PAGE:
Credit Default Swaps Introduced in Russia
Credit default swaps, the financial instrument whose abuse catalyzed the 2008 financial crisis, may soon be seen in the Russian marketplace.
A draft of an order detailing the concept of CDSs was distributed to Russian banks by the Federal Service for Financial Markets on Wednesday, Vedomosti reported.
CDSs are essentially financial swaps in which the seller is paid in installments for agreeing to pay off a buyer's debt if they default on the loan. Invented in America during the 1990s, they shot to widespread use in 2003 as the credit market grew.
There is already some limited CDS activity on the market, Taras Semik, head of the derivatives department at the bank BCS, said. Major banks including Sberbank and VTB currently trade swaps on Russia's national debt and the debts of major state-owned companies with international parties.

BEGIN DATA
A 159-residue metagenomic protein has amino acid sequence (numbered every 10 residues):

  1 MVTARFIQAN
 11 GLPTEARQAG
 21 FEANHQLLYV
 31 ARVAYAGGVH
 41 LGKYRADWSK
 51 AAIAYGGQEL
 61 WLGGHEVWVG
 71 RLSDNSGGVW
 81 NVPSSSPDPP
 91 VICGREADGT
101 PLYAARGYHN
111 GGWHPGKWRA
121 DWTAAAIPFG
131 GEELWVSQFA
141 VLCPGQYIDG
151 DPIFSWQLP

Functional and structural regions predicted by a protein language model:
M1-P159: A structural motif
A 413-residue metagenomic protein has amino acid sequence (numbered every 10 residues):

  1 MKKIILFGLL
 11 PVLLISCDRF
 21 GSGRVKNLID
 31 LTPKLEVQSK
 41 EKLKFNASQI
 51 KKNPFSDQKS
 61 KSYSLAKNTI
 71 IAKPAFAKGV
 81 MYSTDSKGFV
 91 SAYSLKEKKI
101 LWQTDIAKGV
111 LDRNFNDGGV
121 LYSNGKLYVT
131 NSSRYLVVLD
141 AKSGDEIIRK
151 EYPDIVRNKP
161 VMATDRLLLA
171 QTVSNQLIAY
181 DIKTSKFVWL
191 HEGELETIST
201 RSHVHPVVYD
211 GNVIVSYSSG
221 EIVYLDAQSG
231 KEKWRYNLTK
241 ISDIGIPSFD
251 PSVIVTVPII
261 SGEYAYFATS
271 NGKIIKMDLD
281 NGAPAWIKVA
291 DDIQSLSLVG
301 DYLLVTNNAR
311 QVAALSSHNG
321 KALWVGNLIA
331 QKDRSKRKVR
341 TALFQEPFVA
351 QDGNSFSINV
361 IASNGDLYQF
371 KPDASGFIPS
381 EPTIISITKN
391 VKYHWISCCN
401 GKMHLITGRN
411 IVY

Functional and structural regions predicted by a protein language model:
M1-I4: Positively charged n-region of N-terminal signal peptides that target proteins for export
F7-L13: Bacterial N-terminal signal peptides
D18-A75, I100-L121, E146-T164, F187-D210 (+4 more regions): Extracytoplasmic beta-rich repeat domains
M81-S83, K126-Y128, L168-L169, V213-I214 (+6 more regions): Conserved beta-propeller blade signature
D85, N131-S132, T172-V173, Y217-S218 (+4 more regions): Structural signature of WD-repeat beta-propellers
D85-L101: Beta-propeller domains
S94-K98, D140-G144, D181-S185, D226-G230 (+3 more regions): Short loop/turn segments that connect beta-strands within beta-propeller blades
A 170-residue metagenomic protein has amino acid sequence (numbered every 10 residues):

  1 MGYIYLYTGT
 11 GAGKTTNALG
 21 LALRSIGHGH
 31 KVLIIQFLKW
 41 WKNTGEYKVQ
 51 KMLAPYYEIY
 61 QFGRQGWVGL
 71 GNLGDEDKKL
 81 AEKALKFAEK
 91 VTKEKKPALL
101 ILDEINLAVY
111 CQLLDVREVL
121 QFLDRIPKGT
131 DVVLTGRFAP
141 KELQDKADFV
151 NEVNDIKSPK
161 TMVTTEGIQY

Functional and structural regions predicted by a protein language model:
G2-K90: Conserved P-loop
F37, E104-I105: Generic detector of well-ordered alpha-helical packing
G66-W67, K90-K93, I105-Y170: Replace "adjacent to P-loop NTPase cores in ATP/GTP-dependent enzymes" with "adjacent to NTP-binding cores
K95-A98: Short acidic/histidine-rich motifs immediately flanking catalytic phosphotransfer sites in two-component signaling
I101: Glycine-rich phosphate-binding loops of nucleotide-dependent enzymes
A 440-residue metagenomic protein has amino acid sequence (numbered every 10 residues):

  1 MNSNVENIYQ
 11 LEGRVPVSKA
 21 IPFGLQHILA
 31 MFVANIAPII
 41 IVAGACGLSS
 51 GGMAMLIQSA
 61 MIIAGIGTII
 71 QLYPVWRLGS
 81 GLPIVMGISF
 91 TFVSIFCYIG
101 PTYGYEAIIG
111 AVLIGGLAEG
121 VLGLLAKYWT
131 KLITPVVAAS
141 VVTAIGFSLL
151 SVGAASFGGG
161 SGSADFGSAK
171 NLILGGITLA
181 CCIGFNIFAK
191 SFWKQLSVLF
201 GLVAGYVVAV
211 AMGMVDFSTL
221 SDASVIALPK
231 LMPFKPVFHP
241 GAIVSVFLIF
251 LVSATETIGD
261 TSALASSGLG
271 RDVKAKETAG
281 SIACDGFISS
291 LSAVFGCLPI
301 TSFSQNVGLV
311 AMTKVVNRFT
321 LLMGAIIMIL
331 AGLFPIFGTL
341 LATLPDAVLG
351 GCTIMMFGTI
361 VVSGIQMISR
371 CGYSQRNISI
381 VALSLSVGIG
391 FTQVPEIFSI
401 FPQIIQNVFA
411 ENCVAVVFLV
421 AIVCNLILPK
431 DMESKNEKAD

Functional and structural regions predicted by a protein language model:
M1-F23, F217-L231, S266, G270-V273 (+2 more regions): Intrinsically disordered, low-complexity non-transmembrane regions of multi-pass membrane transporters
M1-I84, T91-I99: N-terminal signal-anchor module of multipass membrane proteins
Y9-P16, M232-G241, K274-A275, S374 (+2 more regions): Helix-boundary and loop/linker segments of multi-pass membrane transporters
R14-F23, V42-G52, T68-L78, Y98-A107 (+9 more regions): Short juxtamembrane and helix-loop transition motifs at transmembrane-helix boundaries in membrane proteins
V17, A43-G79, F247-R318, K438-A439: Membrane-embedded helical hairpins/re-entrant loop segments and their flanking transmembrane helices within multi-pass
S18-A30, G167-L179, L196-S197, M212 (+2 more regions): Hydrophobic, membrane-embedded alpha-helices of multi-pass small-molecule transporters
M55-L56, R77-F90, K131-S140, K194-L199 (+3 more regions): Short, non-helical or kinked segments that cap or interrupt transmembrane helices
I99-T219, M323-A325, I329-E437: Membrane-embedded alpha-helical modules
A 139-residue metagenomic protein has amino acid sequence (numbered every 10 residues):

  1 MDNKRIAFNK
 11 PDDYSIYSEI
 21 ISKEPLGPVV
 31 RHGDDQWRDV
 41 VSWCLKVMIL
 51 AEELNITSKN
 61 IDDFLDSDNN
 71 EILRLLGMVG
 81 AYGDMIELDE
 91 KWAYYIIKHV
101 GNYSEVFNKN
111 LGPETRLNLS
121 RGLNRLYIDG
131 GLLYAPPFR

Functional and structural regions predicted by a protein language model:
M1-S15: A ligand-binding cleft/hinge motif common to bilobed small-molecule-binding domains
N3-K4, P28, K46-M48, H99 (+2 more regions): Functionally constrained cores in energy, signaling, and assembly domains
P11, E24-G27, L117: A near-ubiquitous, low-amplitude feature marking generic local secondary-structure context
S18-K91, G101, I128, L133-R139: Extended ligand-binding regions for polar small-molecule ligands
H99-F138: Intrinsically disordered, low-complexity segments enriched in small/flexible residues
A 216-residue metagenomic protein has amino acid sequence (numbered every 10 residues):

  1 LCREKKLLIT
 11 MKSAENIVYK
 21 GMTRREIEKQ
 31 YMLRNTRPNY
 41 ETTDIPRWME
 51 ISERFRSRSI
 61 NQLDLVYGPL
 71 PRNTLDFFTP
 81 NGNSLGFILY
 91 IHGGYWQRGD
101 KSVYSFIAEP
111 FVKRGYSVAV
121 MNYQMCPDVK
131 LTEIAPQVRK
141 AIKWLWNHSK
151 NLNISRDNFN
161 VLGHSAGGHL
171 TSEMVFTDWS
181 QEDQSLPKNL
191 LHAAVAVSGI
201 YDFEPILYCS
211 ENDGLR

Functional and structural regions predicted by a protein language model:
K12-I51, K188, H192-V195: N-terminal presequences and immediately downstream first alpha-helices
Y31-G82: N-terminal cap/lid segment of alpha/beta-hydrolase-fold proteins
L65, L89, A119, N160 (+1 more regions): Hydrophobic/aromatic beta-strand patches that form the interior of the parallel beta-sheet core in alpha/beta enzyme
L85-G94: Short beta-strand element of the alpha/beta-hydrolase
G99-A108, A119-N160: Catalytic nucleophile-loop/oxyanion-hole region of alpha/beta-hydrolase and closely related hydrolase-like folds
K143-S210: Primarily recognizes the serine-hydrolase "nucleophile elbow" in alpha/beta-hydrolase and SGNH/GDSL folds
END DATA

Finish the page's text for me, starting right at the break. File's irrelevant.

Prohibitive taxation at the closing of the deals is the main obstacle to a strong CDS market in Russia, said Yevgeny Serdyukov, general director of the St. Petersburg stock exchange. He added that despite a demand for these financial instruments from major players on the bond market, there will be no CDS transactions under Russian law until the Tax Code is changed.
The cumulative value of CDSs reached a critical mass of $62.6 trillion at the end of 2007 according to the International Swaps and Derivatives Association. The deals contributed to the panic during the 2008 financial crisis, when major banks' bankruptcy would have meant defaults on all the loans underlying CDS transactions.
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